Earliest Utah Birth Certificates Free Online

Birth certificates issued by the Utah Office of Vital Records and Statistics beginning in 1905 are now online and freely available to the public. The searchable index and digital images created in partnership with FamilySearch may be accessed from archives.utah.gov/research/indexes/81443.htm.

In addition to identity and proof of citizenship, the registration of births assists with monitoring public health issues and the programs created to alleviate them. The original permanent records were transferred from Vital Records to the Utah State Archives and Records Service in 2006, prompted by the Inspection of Vital Records Act passed in 1998 making historical records public. The name index is a collaborative effort of the staff of Vital Records and volunteers and staff of the State Archives, and includes the child’s full name, parents’ full names, and date of birth, sex and county. FamilySearch captured digital images of the original paper records and plans to publish both the images and index at FamilySearch.org. Subsequent years of historical certificates are currently being indexed, and in the meantime may be accessed in the Research Center of the Utah State Archives and Utah State History.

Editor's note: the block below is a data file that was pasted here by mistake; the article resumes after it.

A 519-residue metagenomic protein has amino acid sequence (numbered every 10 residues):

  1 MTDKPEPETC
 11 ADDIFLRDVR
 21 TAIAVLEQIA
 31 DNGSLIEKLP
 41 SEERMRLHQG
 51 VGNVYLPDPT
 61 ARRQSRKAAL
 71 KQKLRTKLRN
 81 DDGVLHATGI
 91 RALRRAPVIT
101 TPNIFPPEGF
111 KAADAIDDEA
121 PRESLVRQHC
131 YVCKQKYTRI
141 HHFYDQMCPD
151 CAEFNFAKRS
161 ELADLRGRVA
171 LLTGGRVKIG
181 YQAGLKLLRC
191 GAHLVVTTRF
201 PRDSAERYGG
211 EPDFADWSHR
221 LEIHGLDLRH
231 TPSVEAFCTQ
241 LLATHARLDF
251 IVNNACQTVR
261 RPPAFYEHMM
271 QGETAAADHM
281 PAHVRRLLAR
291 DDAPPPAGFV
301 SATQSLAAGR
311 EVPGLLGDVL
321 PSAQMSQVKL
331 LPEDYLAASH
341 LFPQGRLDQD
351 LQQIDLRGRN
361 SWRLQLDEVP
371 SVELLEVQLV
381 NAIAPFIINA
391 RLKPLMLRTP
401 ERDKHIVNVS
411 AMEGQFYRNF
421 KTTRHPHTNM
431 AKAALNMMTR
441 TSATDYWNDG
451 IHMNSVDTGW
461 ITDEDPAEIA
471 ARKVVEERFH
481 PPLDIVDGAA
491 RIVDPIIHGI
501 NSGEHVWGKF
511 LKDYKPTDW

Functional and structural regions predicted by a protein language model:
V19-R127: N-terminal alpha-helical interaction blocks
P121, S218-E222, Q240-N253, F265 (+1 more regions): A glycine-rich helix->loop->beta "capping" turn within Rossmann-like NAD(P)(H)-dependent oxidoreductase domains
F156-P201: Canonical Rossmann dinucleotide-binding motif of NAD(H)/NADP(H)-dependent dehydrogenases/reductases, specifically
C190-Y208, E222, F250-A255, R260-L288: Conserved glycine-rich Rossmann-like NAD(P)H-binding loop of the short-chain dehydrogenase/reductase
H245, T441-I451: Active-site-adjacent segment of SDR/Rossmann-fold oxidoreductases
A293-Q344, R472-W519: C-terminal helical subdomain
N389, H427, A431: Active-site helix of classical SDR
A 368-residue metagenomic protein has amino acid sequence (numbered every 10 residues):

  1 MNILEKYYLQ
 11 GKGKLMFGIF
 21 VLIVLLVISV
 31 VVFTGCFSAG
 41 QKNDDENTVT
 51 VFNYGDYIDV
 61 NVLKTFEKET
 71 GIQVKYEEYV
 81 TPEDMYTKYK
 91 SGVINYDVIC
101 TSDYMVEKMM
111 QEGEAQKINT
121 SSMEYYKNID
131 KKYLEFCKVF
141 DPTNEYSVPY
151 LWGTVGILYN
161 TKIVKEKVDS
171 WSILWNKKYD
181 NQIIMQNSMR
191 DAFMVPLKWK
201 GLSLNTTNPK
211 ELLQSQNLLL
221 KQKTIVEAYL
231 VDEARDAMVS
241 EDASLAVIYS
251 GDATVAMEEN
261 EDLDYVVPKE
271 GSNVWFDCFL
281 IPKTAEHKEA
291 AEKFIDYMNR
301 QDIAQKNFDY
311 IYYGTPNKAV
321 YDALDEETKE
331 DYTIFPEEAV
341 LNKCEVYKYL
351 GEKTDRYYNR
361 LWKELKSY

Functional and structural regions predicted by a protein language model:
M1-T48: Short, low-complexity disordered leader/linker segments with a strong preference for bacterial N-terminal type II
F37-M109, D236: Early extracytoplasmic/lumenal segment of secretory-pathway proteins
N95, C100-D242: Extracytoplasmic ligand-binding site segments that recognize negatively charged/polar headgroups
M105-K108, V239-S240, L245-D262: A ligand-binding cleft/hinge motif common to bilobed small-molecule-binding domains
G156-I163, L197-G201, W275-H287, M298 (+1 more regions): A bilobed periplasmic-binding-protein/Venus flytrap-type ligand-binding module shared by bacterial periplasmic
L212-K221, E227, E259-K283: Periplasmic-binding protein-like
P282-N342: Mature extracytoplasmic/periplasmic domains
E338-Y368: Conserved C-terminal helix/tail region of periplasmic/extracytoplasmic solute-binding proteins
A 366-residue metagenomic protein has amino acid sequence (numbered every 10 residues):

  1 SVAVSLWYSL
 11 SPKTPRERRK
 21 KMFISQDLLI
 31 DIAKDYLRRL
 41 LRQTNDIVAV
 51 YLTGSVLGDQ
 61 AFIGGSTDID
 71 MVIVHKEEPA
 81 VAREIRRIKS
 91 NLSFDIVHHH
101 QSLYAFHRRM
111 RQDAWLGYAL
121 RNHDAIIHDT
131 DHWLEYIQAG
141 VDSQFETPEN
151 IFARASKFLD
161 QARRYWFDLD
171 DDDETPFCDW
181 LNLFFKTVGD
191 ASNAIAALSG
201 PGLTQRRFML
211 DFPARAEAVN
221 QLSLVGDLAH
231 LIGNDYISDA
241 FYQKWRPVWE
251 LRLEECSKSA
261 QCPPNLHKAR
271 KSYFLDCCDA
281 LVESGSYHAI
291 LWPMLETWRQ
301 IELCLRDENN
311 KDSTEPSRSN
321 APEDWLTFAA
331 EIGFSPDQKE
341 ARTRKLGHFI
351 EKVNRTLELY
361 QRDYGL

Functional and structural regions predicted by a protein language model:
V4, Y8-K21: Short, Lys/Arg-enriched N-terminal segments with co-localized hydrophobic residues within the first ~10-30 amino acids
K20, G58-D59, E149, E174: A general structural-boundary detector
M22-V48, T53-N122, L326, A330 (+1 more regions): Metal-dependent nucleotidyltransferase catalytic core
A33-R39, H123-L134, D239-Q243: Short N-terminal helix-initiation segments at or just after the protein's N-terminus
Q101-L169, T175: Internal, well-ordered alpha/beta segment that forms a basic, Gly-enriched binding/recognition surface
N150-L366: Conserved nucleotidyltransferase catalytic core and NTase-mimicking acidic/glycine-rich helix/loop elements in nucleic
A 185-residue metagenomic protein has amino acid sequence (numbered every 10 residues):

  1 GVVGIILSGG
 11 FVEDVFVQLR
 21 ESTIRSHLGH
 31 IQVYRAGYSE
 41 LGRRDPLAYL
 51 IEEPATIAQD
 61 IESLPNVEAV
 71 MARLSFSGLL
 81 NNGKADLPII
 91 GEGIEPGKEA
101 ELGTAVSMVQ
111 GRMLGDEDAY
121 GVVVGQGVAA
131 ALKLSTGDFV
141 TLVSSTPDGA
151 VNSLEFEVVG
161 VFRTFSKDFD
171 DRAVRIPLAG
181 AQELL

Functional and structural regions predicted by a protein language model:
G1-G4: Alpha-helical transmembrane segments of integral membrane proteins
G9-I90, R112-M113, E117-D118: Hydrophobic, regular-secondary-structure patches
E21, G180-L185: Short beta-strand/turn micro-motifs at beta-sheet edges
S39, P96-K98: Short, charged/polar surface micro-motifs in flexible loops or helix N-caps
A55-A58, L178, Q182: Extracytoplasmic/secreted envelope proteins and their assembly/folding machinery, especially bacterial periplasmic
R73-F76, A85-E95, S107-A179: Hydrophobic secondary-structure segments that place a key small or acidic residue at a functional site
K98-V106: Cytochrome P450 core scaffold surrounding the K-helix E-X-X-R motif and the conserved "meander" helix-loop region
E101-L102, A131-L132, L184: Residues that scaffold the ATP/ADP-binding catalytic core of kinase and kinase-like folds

“Many stories emerge from these births registered over a century ago,” says Gina Strack, an archivist with the Utah State Archives. “A couple originally from Japan, for example, registered the birth of not only their son in 1905 (though born in early 1904), but also a set of twins just born. According to death certificates also online however, the twins would both die within the year.” (More about this story)

The Utah State Digital Archives provides over half a million images of historical records online and free to the public, including death certificates from 1904-1959. With worldwide online access, patrons have the ability to do research from anywhere while the State Archives efficiently fulfills its mission “to provide quality access to public information.”